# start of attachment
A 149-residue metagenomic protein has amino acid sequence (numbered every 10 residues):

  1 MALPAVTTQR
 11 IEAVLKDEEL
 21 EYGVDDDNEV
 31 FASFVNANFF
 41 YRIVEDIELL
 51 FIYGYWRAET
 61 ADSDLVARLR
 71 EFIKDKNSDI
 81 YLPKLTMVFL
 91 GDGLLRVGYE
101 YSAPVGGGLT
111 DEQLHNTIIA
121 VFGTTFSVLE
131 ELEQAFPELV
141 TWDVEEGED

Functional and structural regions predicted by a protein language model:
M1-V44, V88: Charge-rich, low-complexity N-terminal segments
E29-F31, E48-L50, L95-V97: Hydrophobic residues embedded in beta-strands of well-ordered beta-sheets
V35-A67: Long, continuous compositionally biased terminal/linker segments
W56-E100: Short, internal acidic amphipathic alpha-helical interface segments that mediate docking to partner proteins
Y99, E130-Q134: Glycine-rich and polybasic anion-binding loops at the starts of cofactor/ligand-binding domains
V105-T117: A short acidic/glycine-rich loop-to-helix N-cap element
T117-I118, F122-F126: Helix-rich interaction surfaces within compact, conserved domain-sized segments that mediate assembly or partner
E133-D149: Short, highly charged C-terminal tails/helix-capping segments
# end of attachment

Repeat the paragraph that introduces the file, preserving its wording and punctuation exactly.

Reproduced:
A 149-residue metagenomic protein has amino acid sequence (numbered every 10 residues):